I can rate this a very good and rare article as no one else ever covered this topic. I have been in touch with my RMs from largest private banks of India, who are in regular touch with me for investments. I have queried them many a times about the same subject how our long time earnings from abroad and NRE deposits will be treated after I return to India. But never I received any info about RNOR or RFC. But above article is really self explanatory and will surely serve financial planning of those who return to India.

    I am regular reader of your articles since 2010, I suppose.

  • Arun says:

    Hi Hemant,

    Thank you for the insights. I claim RNOR status but my current foreign employer wants to retain me and continues to deposit salary during the period. I don’t resign but my employer gives the facility to work from India while the salary continues to be paid in foreign account.

    In this case, will this income be taxable ? Should I declare this ?

    Much appreciate your response.


    • Hemant Beniwal says:

      Hi Arun,
      I will suggest you have a word with CA – DTAA.
      My understanding is if it’s not taxed in a foreign country – it will be taxed in India.

  • Roshan says:

    I am currently an NRE for past 20 years. Now I am planning to return to India permanently. Can I get RNOR status after my return to India?

  • Rao says:

    Hi Hemant,
    For some one who has been been in US from 2008 and planning to return June 2018, for year year April 2018 to March 2019 – RNOR, April 2019 to march 2020- RNOR and for April 2020 to March 2021 – Ordinary resident.
    But in the above section, it talks about one can be RNOR for 3 year. How is that possible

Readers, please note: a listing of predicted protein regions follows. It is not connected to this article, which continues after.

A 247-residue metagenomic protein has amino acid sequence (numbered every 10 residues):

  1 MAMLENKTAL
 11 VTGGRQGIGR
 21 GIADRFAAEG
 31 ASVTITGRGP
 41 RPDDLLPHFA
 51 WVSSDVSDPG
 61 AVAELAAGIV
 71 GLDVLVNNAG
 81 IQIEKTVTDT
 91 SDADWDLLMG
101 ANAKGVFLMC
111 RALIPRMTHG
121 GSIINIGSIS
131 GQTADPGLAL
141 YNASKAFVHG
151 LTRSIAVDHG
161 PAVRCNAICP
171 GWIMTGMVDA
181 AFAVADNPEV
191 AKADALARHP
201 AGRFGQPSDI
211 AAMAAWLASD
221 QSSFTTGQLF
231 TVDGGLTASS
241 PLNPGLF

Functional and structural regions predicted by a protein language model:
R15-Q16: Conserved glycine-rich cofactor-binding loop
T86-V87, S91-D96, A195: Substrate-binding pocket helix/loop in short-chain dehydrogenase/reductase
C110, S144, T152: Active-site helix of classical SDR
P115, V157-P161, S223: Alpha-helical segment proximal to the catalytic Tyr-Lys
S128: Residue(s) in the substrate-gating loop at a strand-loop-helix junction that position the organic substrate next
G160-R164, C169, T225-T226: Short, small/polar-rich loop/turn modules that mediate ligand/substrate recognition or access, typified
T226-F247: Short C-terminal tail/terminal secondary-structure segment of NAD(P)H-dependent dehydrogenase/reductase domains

• Hari says:

    sir it’s about rnor status. bankers are asking the section number in the tax rules where it is mentioned about rnor status and its benefits.they are not ready to accept the fact instead they insist to convert accounts to resident and pay tax from that date even though you have rnor status. please help

  • Abrahm says:

    Why fcnr deposits different from nre fd in rupees. As per rule both are repatriable .fcnr in designated currency nre fd in rupees but backed by a foreign currency.that’s why it’s repatriable. Correct me if I am wrong.so when you consider tax exemption for FCNR deposits under rnor it should be applicable to nre fd also. Need an expert opinion

    • Anuj says:

      Hi Abrahm,

      Yes you are right,as mentioned above in article, interest on FCNR deposit and NRE deposit is tax free if you hold it till maturity and your status is RNOR.But in such status you can’t renew them. So there is parity between two in terms of taxation of interest in RNOR status.

  • Rakesh says:

    If NRI rturn to india before completion of 5 years what woudbe status of NRE accounts .

    • Anuj says:

      Hi Rakesh,

      You can easily check your status with the help of chart given above. If your status is RNOR, you can enjoy tax-free interest on NRE FD. Status of NRE account changes once you become resident.